An ambitious plan to overhaul key elements of the Federal Aviation Administration will fall victim to the Congressional schedule, a top House Republican said on Friday.

House Transportation and Infrastructure Committee chairman Bill Shuster (R-Pa.) said Congress is likely to pass a short-term reauthorization of the FAA before it expires at the end of September, giving House Democratic and Republican negotiators more time to hammer out differences over controversial elements of the plan.

Shuster’s comments were first reported by CQ Roll Call’s Kellie Mejdrich.

The short-term punt – lobbyists say they expect a six- to nine-month temporary reauthorization to pass in September – is necessary, given the Congressional logjam coming in September.

The House is scheduled to be in Washington for only ten days in September, before the end of the fiscal year. The Senate is scheduled to return from its August recess for just 15 days before government funding runs out. And when Congress does return, the House and Senate will have to reach agreements to fund the government, raise the nation’s borrowing limit, extend the life of the highway trust fund and deal with a raft of tax extenders set to expire by the end of the year.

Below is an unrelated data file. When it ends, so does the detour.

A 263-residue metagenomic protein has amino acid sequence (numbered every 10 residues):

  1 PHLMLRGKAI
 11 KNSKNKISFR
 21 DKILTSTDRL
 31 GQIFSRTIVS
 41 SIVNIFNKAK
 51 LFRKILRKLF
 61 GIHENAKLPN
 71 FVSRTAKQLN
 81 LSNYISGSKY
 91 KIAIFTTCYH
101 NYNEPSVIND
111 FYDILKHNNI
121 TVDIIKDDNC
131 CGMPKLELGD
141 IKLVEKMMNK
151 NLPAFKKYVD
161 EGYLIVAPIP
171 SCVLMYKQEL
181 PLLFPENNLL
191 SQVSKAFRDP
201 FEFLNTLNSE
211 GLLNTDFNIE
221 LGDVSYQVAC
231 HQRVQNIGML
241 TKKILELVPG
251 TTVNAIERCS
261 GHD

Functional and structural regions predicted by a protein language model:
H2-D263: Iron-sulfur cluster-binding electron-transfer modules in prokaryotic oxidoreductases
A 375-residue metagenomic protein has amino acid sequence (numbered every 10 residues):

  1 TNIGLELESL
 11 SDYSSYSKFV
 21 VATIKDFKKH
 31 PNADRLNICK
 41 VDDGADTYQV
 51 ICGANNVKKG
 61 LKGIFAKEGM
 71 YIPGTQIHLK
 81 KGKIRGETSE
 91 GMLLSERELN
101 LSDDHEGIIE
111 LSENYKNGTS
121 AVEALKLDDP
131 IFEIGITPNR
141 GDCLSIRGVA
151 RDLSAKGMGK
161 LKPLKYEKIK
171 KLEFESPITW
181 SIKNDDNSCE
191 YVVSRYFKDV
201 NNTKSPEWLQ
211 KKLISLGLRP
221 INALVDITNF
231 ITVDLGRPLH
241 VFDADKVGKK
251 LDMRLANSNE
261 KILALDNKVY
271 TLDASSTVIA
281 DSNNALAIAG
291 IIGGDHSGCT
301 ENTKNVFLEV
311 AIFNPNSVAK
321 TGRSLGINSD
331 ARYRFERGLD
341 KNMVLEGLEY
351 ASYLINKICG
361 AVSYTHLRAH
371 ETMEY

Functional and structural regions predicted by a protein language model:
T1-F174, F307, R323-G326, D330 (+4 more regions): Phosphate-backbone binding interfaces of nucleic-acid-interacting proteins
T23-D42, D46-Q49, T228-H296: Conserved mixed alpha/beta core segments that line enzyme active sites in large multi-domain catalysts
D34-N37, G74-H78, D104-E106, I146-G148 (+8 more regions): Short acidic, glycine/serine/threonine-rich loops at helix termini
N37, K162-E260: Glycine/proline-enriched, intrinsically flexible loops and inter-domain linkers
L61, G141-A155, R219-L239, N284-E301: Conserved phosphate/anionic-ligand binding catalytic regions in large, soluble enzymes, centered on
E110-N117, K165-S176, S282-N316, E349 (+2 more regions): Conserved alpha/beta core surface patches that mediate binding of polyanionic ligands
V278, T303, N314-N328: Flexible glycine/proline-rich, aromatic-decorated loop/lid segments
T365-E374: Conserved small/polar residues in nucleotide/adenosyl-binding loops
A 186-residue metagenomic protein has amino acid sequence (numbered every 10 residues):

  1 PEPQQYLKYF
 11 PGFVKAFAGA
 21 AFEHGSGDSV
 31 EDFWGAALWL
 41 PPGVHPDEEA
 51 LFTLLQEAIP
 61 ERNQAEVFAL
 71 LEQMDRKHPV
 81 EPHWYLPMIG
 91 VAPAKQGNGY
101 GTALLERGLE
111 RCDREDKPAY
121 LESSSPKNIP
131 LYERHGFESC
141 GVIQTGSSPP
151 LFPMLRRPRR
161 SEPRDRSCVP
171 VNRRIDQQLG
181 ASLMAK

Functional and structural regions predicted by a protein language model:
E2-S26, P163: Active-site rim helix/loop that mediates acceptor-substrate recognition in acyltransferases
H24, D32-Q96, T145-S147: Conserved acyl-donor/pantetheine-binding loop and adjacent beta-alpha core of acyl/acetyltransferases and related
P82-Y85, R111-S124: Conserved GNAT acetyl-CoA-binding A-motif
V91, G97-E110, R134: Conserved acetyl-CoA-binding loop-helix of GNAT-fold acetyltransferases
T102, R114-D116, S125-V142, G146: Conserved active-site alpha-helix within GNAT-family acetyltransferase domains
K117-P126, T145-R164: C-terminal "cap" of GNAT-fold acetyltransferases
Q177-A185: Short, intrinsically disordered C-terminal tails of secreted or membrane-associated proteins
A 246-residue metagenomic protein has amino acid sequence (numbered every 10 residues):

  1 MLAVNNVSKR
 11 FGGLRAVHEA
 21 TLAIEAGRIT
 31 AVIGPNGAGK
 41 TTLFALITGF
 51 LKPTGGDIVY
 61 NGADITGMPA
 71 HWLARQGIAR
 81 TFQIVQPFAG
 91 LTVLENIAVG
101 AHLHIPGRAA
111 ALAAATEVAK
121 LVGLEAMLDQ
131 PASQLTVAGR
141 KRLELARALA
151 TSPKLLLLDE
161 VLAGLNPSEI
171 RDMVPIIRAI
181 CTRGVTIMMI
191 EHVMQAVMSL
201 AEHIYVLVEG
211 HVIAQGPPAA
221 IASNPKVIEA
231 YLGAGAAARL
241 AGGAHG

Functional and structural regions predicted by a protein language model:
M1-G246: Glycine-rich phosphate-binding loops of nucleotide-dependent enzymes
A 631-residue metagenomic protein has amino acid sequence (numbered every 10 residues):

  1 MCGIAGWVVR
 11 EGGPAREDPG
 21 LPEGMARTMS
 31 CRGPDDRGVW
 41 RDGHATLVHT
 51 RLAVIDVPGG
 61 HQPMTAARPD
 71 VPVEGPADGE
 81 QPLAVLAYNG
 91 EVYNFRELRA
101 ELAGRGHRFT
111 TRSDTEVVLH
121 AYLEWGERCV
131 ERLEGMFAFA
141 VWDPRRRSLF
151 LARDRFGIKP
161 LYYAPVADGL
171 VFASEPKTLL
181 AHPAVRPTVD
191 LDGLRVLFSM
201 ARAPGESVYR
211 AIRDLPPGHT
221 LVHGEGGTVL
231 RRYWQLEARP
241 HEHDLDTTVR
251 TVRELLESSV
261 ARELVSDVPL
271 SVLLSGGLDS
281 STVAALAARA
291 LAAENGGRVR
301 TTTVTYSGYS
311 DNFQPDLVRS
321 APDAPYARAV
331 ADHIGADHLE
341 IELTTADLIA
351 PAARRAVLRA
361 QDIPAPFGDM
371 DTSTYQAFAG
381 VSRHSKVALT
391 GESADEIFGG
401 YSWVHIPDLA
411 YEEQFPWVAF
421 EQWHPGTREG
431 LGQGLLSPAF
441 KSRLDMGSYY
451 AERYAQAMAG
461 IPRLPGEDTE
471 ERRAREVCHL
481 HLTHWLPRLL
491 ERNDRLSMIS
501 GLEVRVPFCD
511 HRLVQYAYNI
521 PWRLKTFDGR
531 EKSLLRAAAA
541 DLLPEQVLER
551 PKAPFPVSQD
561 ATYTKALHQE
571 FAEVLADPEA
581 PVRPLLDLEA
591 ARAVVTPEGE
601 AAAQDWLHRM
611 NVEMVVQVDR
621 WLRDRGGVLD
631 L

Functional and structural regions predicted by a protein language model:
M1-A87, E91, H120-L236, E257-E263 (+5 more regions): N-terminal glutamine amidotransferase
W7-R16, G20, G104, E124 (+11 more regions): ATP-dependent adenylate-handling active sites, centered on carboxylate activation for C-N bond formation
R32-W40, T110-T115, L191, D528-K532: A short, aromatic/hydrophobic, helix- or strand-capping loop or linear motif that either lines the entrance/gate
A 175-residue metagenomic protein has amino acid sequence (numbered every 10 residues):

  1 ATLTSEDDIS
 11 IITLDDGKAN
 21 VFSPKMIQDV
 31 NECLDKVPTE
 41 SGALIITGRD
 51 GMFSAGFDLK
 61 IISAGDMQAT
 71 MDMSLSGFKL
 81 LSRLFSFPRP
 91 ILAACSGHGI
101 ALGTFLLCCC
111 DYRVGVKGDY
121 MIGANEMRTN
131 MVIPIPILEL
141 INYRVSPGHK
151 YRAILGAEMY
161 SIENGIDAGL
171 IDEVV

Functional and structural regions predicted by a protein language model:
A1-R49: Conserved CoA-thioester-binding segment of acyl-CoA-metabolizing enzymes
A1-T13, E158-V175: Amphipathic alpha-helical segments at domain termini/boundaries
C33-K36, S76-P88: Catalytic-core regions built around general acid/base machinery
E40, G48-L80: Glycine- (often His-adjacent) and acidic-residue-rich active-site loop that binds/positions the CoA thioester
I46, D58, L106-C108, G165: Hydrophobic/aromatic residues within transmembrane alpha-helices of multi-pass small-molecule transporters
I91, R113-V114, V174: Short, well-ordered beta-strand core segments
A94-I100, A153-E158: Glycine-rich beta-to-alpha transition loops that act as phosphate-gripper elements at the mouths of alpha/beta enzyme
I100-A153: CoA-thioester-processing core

On their own, any one of those measures would make for contentious legislative fights. Rolled together, they present a monumental undertaking for a Congress in which early momentum has stalled.

Shuster has signaled for months he wants to use the FAA reauthorization to do more than just extend the agency’s life. In a June speech┬áto the Aeroclub of Washington, Shuster said he wanted to spin the nation’s air traffic control system into a new, independent non-profit corporation that would be tasked with improving safety and efficiency.

Two top Democrats on Shuster’s committee, Reps. Rick Larsen (D-Wash.) and Peter DeFazio (D-Ore.), have raised a series of questions over Shuster’s semi-privatization plan. Larsen and DeFazio have a list of dozens of questions for Shuster over employee pensions and union rules and how they would change under the new system.

The union representing the nation’s air traffic controllers has not yet said whether it supports or opposes Shuster’s proposal.

Reauthorizing the FAA has been fraught with legislative peril in recent years. Congress last passed a long-term reauthorization in 2012, after more than a dozen short-term stop-gaps made necessary by partisan disagreements and other legislative priorities.

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